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The midterm election is over, tribalism divides the country, and Congress has never been less productive. Cynicism over politics is high, which is precisely why The Folger Theater began its season with a production of Julius Caesar. Shakespeare’s slice of tragic history is weirder than his other plays – its hero dies in the middle of it, for one thing – but its themes resonate because, well, we haven’t gotten much better than the way things were during his day. Director Robert Richmond’s production is dark and moody, a ghost of politics’ ugly past, and the cumulative effect does not exactly make us feel better. Instead, Richmond’s heightens the play’s misguided morality and uncomfortable gender roles, borrowing horror imagery until the play feels like nothing less than a dire warning.

The bizarre opening sequences has influences from Guillermo Del Toro and Victorian horror. The actors wander the stage menacingly, and we cannot see their faces because long hoods obscure them. They sound like wounded apparitions, so the soothsayer’s inevitable Ides of March warning is not out of place. This Julius Caesar has a lot of fake blood, whether it’s symbolic or grotesque, and each corpse represents another misguided attempt at leadership.

Against this horror backdrop, the characters fight about power and the nobility of death. Cassius (Louis Butelli) and Casca (Maboud Ebrahimzadeh) lead the conspiracy against Caesar (Michael Sharon), who barks through Rome’s hallways like an entitled demigod. Brutus (Anthony Cochrane) is more reluctant to come on board, so Cassius tricks Brutus into thinking he’s a populist instrument for the Roman people. The assassination scene is ugly and violent*, with Caesar defending himself before the deathblow, and the aftermath is all about spin control. Brutus argues the death was meant to counteract Caesar’s encroaching tyranny, while Mark Antony (Maurice Jones) sees an opportunity for a bloody revolution. And with wartime costumes that borrow from World War I, there is little honor in Richmond’s stage depiction of Total War.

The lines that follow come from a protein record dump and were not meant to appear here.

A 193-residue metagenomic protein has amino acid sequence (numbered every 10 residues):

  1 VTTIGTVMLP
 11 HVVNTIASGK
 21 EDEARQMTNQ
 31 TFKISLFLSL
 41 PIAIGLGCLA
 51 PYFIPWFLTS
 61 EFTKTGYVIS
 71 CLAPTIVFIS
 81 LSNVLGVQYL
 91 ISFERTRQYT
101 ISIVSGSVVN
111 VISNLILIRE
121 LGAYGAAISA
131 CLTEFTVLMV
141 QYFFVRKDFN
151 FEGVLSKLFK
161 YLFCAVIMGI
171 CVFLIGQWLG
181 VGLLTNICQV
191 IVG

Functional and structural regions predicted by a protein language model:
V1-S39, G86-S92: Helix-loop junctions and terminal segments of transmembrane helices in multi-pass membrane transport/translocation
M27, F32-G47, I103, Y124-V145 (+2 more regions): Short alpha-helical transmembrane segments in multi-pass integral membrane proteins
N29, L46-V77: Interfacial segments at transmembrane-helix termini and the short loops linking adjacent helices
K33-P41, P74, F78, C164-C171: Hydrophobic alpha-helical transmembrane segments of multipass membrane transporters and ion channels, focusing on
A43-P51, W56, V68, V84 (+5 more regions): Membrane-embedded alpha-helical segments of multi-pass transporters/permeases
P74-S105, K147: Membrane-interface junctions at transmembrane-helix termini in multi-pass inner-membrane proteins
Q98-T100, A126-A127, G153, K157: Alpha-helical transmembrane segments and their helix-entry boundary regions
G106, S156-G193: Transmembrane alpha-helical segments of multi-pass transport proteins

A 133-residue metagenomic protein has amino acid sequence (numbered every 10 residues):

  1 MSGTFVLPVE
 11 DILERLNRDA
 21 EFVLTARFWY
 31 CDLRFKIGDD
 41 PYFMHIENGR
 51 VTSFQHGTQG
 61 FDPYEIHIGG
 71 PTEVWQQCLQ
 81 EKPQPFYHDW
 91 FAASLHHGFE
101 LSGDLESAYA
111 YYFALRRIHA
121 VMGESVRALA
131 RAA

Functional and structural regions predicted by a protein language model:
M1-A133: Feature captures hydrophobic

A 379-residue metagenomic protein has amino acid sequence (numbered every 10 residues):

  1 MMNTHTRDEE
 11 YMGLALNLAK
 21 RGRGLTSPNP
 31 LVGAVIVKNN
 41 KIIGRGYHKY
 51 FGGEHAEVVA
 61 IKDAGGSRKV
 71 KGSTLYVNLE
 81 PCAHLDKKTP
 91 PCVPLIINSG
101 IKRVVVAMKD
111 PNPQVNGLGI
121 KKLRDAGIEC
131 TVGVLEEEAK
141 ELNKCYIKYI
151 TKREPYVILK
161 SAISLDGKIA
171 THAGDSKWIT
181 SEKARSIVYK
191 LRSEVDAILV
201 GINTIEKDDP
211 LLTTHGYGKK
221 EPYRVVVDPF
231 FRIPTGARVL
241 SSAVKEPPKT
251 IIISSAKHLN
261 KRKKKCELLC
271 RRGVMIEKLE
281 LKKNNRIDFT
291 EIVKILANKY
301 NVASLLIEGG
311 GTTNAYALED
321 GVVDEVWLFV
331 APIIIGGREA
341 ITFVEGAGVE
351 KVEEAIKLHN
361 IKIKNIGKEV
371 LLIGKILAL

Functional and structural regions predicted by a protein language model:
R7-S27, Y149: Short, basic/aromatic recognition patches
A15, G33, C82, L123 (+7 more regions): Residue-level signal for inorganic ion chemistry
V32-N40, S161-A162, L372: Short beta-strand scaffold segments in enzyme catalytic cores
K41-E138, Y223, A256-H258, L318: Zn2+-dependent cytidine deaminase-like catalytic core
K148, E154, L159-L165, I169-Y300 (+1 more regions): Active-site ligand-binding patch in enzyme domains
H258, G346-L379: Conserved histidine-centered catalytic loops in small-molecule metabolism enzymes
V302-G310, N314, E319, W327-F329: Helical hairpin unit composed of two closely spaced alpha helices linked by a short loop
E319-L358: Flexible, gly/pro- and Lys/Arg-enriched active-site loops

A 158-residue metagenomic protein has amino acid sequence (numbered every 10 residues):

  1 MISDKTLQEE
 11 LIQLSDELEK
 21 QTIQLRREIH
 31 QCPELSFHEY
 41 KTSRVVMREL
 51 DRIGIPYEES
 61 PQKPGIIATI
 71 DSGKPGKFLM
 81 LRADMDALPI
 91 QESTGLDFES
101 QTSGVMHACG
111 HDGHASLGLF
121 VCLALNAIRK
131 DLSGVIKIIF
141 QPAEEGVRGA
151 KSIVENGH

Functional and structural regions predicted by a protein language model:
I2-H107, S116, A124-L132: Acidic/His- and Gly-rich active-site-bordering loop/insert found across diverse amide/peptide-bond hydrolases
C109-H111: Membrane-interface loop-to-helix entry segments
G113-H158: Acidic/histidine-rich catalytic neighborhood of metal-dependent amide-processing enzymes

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Thanks to Richmond’s direction and distinct non-verbal acting among the actors, it’s easy to see how their perspectives and attitudes differ. Cassius is the sinewy schemer, a deeply angry man who views every disagreement as an affront to his character. Butelli plays him like a manipulative enabler, the sort who cannot see his self-deception. Cochrane is Butelli’s physical and emotional opposite: his Brutus is open-faced and funny, the sort of man who leads through smiles and simple, direct rhetoric. His funeral speech is a mix of nationalism and cognitive dissonance, a misguided rationalization from a dangerous pulpit. It’s to Cochrane’s credit that we can hear the regret hang over every word about his fallen friend.

Richmond has a complicated opinion of his characters, who veer between aggrandizement and self-pity, although he saves his most pointed commentary for how Brutus and Caesar speak to their respective wives. Brutus’ wife Portia (Shirine Babb) is hysterical and self-deluded, a woman who’s weighed down by her subservient role. Babb plays up Portia’s histrionics, showing us how Shakespeare’s dialogue is not always so modern, and her performance also disabuses us from Brutus’ attempt at virtue. As Caesar’s wife Calphurnia, Deidra LaWan Starnes’ role is more straightforward (i.e. she listens to the soothsayer, while Caesar does not). If Richmond sees Roman politics as a horror show, then Starnes is one of the few who has any self-awareness about it.

Although Mark Antony is opportunistic like the conspirators against Caesar – instead of a knife, he wields Caesar’s will – his blistering elegy works because he combines genuine grief with moral fury. Maurice Jones plays Antony as a young man who rises to the occasion, unlike Brutus and especially Cassius who bring the milieu down to their dirty level. There’s bile and grief in his long speech, a stirring reminder of how at his best, Shakespeare can capture the dueling perspectives that can be found in everyone, not just politicians. It is so easy to be tired of the Washington in the book “This Town.” It’s easy to disengage, whether it’s through apathy, mean-spirited jokes, or cynicism. Richmond’s Julius Caesar is a stirring reason to end your disillusionment and vote, for an easily-swayed mob is the only thing between us and a frightening political horror-scape.

* At the performance I saw, there was a man in the audience who loudly muttered, “E tu, Brute?” immediately before the actor playing Caesar had a chance to say it. I think I speak for the actors, the production team, and the audience when I say, “What is wrong with you? Do not speak, ever, during a live theater performance.” No, seriously, fuck off.

Julius Caesar is at The Folger Theater until December 7th. Buy tickets here!

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